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Special Project | An Easter Holiday Reader, 2018

http://evergreenedigest.org/sites/default/files/Belief%20Banner_1.jpgJesus was killed because he was a speaker of God’s truth. He was an unrelenting advocate of justice. The resurrection stories make a profound declaration: Truth can never be killed and the truth-teller can never be defeated.

  • Part 1:Telling the Truth about Easter
  • Part 2: From the Archives | Misunderstanding Jesus’s Execution
  • Part 3: “I just don’t believe this anymore”: Why I abandoned my faith.

Compiled by David Culver, Ed., Evergreene Digest

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Part 1:Telling the Truth about Easter

Jesus, a radical preacher who advocated for the poor, was crucified for turning over money tables at the Temple and other insurrectionary acts. His body was likely left to wild animals, but his chroniclers sought to glorify his ending with myths about a resurrection.

Howard Bess, Consortium News

http://consortiumnews.com/wp-content/uploads/2013/03/jesus-crucifixion-Mathis-Gothart-Nithart-222x300.jpg Depiction of Jesus’s Crucifixion by 16th Century artist Mathis Gothart-Nithart.

April 19, 2014 | On Easter morning, at 6:30 a.m. when sunlight is just beginning to glow over the mountains to the east of Palmer, Alaska, I will, as is my custom, arrive at a sunrise Easter service to celebrate the resurrection of my Lord. I have already checked the lectionary and reread the resurrection story as recorded in Matthew 28:1-10. Millions of my Christian brothers and sisters will be reading the same ten verses.

Millions of sermons will be preached based on the Matthew account of the resurrection, but very few preachers will make mention of the history and background of the passage. A typical minister will not share what he/she learned in theological seminary about the resurrection passages.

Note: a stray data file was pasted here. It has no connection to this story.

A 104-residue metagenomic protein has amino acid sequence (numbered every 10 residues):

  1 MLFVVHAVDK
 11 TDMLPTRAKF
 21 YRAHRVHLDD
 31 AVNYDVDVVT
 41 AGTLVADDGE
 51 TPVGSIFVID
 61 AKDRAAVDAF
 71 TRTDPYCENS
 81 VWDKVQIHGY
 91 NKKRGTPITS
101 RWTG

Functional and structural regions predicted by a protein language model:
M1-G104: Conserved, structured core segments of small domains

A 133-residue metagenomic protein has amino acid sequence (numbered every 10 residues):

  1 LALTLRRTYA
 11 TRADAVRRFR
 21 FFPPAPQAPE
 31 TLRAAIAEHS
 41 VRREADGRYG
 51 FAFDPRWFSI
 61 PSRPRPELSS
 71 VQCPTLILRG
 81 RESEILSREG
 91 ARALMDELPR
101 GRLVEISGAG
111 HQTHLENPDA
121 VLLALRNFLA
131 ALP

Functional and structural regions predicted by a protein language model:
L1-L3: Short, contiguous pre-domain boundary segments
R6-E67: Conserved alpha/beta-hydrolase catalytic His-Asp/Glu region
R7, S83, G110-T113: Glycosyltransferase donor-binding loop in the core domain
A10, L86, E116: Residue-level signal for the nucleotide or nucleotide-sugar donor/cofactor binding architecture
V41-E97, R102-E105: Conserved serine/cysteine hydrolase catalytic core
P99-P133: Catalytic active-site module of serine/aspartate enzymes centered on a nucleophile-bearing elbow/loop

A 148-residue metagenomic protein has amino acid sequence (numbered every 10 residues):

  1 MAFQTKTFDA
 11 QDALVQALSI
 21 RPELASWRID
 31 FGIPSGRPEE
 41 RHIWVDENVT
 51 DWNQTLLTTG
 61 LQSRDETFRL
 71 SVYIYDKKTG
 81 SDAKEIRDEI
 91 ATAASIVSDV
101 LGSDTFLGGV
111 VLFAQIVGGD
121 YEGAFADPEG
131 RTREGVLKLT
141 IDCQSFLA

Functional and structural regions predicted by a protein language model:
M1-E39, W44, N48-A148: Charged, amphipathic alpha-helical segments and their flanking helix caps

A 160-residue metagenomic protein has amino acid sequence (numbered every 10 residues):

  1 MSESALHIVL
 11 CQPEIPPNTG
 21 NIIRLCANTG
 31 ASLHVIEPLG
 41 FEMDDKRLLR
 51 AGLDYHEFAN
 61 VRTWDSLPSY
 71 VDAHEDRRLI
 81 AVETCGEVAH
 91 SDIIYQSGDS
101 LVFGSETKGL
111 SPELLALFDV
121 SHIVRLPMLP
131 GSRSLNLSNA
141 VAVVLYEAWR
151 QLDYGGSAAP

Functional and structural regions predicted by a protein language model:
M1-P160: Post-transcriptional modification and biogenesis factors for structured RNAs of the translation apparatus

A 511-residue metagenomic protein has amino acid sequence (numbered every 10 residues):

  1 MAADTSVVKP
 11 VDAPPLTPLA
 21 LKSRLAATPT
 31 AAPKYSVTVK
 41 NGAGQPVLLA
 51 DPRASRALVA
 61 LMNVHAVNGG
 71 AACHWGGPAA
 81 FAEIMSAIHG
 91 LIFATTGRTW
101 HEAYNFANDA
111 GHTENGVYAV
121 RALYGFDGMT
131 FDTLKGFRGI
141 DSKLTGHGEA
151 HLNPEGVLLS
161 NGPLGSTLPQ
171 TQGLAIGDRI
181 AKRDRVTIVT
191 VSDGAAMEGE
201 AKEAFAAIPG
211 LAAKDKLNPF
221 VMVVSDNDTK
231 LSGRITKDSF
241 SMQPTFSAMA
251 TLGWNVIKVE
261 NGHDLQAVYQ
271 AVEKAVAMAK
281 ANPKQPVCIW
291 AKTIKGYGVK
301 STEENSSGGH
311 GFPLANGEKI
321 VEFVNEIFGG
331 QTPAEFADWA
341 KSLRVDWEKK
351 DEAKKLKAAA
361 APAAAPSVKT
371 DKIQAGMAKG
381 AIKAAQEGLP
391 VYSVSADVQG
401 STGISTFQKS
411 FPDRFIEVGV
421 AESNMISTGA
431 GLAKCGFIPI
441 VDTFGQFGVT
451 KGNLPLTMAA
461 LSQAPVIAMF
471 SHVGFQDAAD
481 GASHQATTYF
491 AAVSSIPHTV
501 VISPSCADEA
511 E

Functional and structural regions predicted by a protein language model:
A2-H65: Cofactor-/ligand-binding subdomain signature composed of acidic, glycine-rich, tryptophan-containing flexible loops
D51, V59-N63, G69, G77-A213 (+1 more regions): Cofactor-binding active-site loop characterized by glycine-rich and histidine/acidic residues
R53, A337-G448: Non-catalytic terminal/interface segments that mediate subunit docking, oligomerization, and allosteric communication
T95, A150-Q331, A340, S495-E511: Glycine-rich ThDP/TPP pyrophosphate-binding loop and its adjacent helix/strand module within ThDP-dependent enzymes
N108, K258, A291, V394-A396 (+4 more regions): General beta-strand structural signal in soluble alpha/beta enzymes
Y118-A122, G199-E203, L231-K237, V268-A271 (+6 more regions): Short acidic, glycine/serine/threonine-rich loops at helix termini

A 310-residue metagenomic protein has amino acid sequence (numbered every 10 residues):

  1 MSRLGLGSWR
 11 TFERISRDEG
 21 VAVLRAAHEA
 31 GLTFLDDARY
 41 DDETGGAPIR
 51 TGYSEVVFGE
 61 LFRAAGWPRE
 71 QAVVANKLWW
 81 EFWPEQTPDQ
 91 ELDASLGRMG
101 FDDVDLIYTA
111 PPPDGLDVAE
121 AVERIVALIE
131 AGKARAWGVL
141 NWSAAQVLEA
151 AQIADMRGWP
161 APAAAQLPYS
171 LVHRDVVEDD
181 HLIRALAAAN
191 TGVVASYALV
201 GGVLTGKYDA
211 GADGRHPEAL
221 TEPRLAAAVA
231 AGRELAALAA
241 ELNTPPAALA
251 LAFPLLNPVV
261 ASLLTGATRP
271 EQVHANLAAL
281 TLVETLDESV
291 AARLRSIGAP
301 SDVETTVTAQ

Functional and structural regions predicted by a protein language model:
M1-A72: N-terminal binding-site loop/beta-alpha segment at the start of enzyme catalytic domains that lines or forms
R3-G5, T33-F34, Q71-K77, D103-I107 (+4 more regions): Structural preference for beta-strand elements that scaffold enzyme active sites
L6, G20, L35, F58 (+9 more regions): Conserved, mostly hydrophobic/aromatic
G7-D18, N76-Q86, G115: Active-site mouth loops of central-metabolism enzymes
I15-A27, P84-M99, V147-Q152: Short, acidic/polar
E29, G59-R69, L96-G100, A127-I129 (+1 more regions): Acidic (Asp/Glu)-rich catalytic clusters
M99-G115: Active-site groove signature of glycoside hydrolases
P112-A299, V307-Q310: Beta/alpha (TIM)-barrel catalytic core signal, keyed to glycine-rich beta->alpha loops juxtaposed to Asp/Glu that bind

Howard Bess is a retired American Baptist minister, who lives in Palmer, Alaska.

Full story … 



Part 2: From the Archives | Misunderstanding Jesus’s Execution

http://consortiumnews.com/wp-content/uploads/2013/10/jesusmoneychangers-300x244.jpg Over the centuries as Christianity bent to the interests of the rich and powerful, the story of Jesus’s fateful week in Jerusalem was reshaped to minimize its pivotal event, overturning the Temple’s money tables, a challenge to religious and political power.

Howard Bess, Consortium News
 

April 13, 2014 Christians have special celebrations for the key events of Holy Week, but they often overlook one of the most important.

Palm Sunday celebrates the entry of Jesus into the city of Jerusalem. Maunday Thursday is a solemn replay of his last meal with his disciples. Good Friday takes us through his mock trial and his death of horror on a Roman Cross. Easter is the Christians’ triumphant celebration of Jesus’s resurrection from the dead.